A cold November morning…
I had forgotten this morning when I awoke that during the middle of the night we had switched back to Mountain Standard Time from Daylight Savings. No matter, it’s Sunday morning and the sun was still an hour and a half from rising no matter how we read the clock.
The past few days hadn’t been great for photos around Edmonton so I never bothered to make it outdoors with the camera.
This morning didn’t look great. There were a few faint clouds in the early morning sky keeping some of the stars from view. I only know this because the dog decided that he was more interested in sniffing the frozen ground when I let him out, all the while shivering on the deck in my housecoat in -9 Celsius temperatures.
After a couple of cups of coffee I decided to get out just for the heck of it and see what there was to be had.
I had driven for about twenty minutes, when I came upon a cow moose standing in the middle of the road. It hurriedly walked, not jumped over a three strand barbed wire fence into the middle of a pasture. It kept on walking until I put the Toyota in gear and headed on. Then it must have decided it was okay to relax. I hadn’t gone fifty meters when from the opposite of the road a moose calf sprung out of the ditch and proceeded to almost run straight down the road. I followed slowly not wanting to scare it or separate it from it’s mom. After a few moments it veered back from the direction that it came, opposite it’s mother.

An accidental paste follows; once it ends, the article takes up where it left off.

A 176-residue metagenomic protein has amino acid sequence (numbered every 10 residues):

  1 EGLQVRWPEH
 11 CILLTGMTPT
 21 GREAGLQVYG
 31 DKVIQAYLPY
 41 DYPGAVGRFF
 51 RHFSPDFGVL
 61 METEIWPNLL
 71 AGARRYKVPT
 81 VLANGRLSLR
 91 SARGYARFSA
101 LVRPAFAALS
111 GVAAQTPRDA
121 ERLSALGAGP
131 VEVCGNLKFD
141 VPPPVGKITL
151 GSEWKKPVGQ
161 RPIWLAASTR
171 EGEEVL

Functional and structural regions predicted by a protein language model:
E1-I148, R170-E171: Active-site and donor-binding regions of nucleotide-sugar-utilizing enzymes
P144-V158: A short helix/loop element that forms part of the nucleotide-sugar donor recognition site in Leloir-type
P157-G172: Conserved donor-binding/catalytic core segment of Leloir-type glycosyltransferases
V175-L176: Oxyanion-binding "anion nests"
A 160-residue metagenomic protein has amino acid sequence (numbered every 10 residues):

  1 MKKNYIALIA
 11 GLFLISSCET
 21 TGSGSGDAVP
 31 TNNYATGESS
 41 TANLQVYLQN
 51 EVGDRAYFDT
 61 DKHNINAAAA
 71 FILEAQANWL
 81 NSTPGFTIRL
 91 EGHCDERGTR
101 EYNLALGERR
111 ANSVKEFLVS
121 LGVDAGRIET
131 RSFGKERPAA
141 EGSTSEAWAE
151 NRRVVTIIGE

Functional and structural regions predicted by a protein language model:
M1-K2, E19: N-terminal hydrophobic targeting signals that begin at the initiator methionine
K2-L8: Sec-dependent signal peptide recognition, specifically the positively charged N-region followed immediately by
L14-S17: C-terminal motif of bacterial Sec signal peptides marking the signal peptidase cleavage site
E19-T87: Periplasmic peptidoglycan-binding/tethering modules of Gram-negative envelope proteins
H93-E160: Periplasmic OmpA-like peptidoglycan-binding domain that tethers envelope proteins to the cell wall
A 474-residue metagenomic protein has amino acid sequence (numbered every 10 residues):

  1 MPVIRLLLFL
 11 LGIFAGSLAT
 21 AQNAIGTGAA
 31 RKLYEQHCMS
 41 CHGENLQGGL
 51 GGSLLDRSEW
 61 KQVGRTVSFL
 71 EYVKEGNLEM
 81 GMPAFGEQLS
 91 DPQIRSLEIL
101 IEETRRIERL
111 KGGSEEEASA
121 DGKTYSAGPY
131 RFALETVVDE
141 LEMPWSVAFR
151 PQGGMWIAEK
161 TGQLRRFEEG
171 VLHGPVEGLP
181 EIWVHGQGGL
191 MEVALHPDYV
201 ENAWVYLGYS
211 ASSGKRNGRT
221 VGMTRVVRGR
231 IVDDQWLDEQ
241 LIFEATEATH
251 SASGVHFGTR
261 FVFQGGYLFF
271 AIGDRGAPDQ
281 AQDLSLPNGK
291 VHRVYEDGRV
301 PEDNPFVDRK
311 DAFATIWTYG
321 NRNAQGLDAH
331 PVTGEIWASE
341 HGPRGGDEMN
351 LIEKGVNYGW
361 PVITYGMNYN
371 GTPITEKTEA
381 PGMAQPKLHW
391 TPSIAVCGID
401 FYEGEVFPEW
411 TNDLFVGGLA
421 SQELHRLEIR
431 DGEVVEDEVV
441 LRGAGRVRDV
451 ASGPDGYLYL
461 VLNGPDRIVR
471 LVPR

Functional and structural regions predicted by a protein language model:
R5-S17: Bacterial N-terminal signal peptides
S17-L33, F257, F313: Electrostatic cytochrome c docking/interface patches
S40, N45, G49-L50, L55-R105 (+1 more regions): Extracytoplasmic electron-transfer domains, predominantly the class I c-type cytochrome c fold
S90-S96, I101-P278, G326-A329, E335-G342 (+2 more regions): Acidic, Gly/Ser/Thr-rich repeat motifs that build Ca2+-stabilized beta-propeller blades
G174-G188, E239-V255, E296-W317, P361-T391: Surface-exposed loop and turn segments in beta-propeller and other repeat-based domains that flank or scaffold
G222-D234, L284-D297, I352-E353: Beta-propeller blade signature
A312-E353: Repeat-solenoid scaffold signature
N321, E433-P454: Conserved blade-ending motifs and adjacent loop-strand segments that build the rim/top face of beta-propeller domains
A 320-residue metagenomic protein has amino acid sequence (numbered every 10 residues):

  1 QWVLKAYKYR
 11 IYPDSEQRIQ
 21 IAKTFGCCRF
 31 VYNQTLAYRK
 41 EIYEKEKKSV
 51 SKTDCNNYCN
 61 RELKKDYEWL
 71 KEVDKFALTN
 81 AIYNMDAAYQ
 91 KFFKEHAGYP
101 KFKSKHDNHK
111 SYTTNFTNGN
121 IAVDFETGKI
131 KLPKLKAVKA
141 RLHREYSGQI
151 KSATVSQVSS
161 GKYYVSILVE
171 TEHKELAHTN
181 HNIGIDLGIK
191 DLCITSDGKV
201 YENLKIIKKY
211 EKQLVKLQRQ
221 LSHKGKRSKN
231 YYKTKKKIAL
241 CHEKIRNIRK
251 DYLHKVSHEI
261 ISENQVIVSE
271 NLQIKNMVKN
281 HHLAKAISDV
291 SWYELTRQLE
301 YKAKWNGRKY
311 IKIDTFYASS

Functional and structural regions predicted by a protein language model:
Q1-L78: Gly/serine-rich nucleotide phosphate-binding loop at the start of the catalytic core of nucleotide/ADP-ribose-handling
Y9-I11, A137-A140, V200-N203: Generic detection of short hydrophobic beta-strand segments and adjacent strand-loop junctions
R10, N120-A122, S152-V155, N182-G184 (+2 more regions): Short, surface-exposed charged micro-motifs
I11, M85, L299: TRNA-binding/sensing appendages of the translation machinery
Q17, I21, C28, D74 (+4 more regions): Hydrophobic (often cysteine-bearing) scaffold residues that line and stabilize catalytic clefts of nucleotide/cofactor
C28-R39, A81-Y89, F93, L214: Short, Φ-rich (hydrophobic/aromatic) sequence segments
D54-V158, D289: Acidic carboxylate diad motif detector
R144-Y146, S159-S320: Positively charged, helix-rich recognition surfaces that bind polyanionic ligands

I continued on wondering how long it would take for mom and calf to get together again. I hadn’t gone a minute when I came upon a familiar slough. It was frozen or so it looked. Normally I wouldn’t walk down there in the summer or spring because it’s wet and the shoreline would be muddy. This morning it looked frozen, covered with frost. As the sun was twenty minutes from rising, I grabbed my camera and tripod and made my way across the ditch and onto the frozen shore. As it turned out the shallow marsh was frozen solid. I was careful at first, listening for cracks as I walked on the edge of the frozen water. No cracking sounds. The ice was frozen to the bottom.
As I walked along the marsh looking for good angles, interesting foregrounds and skies, I realized how cold it really was. Ice was forming on my beard from my breathing. It was cold but not so cold that my fingers were hurting from not wearing gloves.
Twenty minutes of shooting until the sun came up and my little marsh stopped looking interesting.
The first of many cold mornings to come and it will only get better once the snow flies.